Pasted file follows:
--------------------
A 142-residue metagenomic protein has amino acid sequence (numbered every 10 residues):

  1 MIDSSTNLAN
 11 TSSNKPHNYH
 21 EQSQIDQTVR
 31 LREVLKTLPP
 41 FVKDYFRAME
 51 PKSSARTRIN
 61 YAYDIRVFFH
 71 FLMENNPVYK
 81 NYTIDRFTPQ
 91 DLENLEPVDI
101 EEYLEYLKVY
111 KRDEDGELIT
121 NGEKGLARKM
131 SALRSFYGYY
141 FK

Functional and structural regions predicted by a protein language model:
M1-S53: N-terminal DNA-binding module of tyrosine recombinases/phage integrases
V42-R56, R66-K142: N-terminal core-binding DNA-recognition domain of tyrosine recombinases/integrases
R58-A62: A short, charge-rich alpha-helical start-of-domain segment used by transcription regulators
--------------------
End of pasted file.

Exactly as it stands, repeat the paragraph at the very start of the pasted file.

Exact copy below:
A 142-residue metagenomic protein has amino acid sequence (numbered every 10 residues):